XPages Boilerplate

In order for developers to get started as easily as possible an XPages boilerplate is provided. The boilerplate comes with the XPages runtime, the Domino data service and a sample.

The sample is an easy to do application which shows CRUD operations, views and a responsive design.

The Sky is the Limit

With support of XPages applications running on Bluemix, IBM provides new options for developers to host XPages applications in the cloud. In addition to other options where Domino is hosted on Infrastructure as a Service offerings like Softlayer, developers can also easily leverage other services in Bluemix and mix those in their applications.

For example XPages applications can leverage the cognitive Watson services in Bluemix, XPages applications can store data in other databases without having to set up infrastructure first, they can leverage the auto-scalability functionality and data caching of Bluemix and much more.

To find out more about this topic, attend the session from Martin Donnelly "IBM Domino Applications in Bluemix" today (Mon, 26-Jan) at 02:15 PM - 03:15 PM in Dolphin - S. Hem 2. Also if you attend IBM ConnectED don't forgot to thank the XPages development team who has done an incredible job in my opinion.

As stated in the opening general session the expected availability is H2 2015.
On February 7th and 8th DeveloperWeek will host a big hackathon for 1000 developers as a kick-off to the DeveloperWeek conference in the following week.

IBM will demonstrate IBM Bluemix at the conference and will also host one of the challenges of the hackathon, called the IBM Bluemix challenge. Each member of the winning team will receive a LG G Watch Powered by Android Wear.

Maybe more importantly though we'll have a great team of mentors to help people to get started with IBM Bluemix and to advice with the implementation of specific project ideas. So this will be a great way for people to learn Bluemix.

The deck below describes more details.

When I recently started to work on Bluemix, I was honestly a little confused about what Node-RED is, how it relates to the Node.js Bluemix runtime and how it relates to the Internet of Things service. Since some of my readers might be in the same situation, let me quickly try to explain.

Node-RED is a visual tool for wiring the Internet of Things, but it can also be used for other types of applications to quickly assemble flows of services. The name is not the most intuitive name. The reason why 'Node' is in the name is because the tool is implemented as Node application but from a consumer point of view that's really only an internal implementation detail. Node-RED is available as open source and has been implemented by the IBM Emerging Technology organization.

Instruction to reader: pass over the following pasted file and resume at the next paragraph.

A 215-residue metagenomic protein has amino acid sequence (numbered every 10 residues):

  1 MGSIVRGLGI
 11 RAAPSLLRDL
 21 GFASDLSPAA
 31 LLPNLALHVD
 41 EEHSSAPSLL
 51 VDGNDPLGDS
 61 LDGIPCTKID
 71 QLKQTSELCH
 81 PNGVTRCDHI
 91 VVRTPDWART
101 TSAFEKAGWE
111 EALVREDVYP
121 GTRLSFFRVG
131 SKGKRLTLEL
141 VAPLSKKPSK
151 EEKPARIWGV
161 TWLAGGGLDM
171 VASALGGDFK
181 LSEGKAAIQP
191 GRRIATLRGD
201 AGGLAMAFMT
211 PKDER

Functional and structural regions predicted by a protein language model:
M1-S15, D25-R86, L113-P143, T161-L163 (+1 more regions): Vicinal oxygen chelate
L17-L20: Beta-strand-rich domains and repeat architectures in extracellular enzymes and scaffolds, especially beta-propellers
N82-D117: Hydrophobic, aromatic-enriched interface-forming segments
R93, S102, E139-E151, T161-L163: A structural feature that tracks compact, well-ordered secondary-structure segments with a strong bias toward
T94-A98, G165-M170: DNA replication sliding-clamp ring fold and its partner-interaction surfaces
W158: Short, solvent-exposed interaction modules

Node-RED is included in the Bluemix Internet of Things starter application, but you can also deploy it as Node.js application separately. To use Node-RED for Internet of Things scenarios you need to add the Internet of Things Foundation service to your Bluemix application. The IoT service allows to register and connect different types of devices. After this you can use the incoming and outgoing MQTT nodes in your flows. Take a look at the existing Bluemix Internet of Things samples. Most of them use Node-RED to define flows where either incoming sensor data from 'things' is handled, e.g. stored in databases, or where commands are sent to devices.

Node-RED can not only be used for Internet of Things applications, but it is a generic event-processing engine. For example you can use it to listen to events from http, websockets, tcp, Twitter and more and store this data in databases without having to program much if at all. You can also use it for example to implement simple REST APIs. Ryan Baxter provided just last week a Node-RED sample that isn't an IoT app. You can find many other sample flows on the Node-RED website.

There are also several good demos and videos. One demo I especially like is this one from Rodric Yates:


For a better description what Node-RED is and some of the history check out the article How IBM's Node-RED is hacking together the internet of things from Nick Heath.

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Hi, my name is Niklas Heidloff. I work for IBM as an IBM Bluemix Developer Advocate. The blog contains information about IBM Bluemix and articles about my previous work in IBM Collaboration Solutions, esp. IBM Connections and XPages.



The postings on this site are my own and don't necessarily represent my employer IBM's positions, strategies or opinions.